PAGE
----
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Cell Mol Life Sci. 2013 Feb;70(3):475-93. doi: 10.1007/s00018-012-1132-0. Epub 2012 Sep 30.

ALCAM/CD166 adhesive function is regulated by the tetraspanin CD9.

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Centro de Biología Molecular Severo Ochoa (CSIC-UAM), Nicolás Cabrera 1, Campus de Cantoblanco, 28049, Madrid, Spain.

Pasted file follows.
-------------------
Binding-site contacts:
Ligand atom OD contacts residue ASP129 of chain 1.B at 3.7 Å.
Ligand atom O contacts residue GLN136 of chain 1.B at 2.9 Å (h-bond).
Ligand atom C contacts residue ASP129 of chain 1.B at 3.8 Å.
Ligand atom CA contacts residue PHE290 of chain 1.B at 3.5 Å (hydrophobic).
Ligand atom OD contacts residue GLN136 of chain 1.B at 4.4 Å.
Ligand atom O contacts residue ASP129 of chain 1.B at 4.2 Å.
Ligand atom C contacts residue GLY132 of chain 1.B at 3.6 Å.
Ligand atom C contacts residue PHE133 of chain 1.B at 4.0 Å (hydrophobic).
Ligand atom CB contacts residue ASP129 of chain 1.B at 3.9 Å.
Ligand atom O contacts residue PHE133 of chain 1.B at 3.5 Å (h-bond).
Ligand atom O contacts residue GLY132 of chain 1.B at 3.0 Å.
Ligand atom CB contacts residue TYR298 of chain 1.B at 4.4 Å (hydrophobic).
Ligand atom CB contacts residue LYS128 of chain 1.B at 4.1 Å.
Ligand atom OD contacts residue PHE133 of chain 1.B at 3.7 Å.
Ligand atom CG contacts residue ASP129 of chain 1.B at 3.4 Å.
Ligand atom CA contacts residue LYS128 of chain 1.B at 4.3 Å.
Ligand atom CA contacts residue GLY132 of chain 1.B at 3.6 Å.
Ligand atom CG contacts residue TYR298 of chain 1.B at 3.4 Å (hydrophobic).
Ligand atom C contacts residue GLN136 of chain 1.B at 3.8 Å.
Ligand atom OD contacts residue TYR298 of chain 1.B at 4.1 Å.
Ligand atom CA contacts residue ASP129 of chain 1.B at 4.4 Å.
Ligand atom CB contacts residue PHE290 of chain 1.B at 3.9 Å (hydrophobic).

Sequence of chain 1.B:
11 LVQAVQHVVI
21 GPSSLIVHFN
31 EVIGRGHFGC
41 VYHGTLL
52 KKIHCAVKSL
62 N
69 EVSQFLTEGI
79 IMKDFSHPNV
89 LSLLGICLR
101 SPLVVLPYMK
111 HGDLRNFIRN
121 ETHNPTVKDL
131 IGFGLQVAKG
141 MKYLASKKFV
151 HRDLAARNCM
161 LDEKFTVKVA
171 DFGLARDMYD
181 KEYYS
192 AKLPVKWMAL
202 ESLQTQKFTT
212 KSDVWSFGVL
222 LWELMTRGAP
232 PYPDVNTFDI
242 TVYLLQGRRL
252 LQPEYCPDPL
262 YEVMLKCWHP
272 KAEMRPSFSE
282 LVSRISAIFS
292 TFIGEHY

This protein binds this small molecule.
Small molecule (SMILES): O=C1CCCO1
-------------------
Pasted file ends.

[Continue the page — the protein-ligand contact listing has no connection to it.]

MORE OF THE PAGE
ALCAM/CD166 is a member of the immunoglobulin superfamily of cell adhesion molecules (Ig-CAMs) which mediates intercellular adhesion through either homophilic (ALCAM-ALCAM) or heterophilic (ALCAM-CD6) interactions. ALCAM-mediated adhesion is crucial in different physiological and pathological phenomena, with particular relevance in leukocyte extravasation, stabilization of the immunological synapse, T cell activation and proliferation and tumor growth and metastasis. Although the functional implications of ALCAM in these processes is well established, the mechanisms regulating its adhesive capacity remain obscure. Using confocal microscopy colocalization, and biochemical and functional analyses, we found that ALCAM directly associates with the tetraspanin CD9 on the leukocyte surface in protein complexes that also include the metalloproteinase ADAM17/TACE. The functional relevance of these interactions is evidenced by the CD9-induced upregulation of both homophilic and heterophilic ALCAM interactions, as reflected by increased ALCAM-mediated cell adhesion and T cell migration, activation and proliferation. The enhancement of ALCAM function induced by CD9 is mediated by a dual mechanism involving (1) augmented clustering of ALCAM molecules, and (2) upregulation of ALCAM surface expression due to inhibition of ADAM17 sheddase activity.

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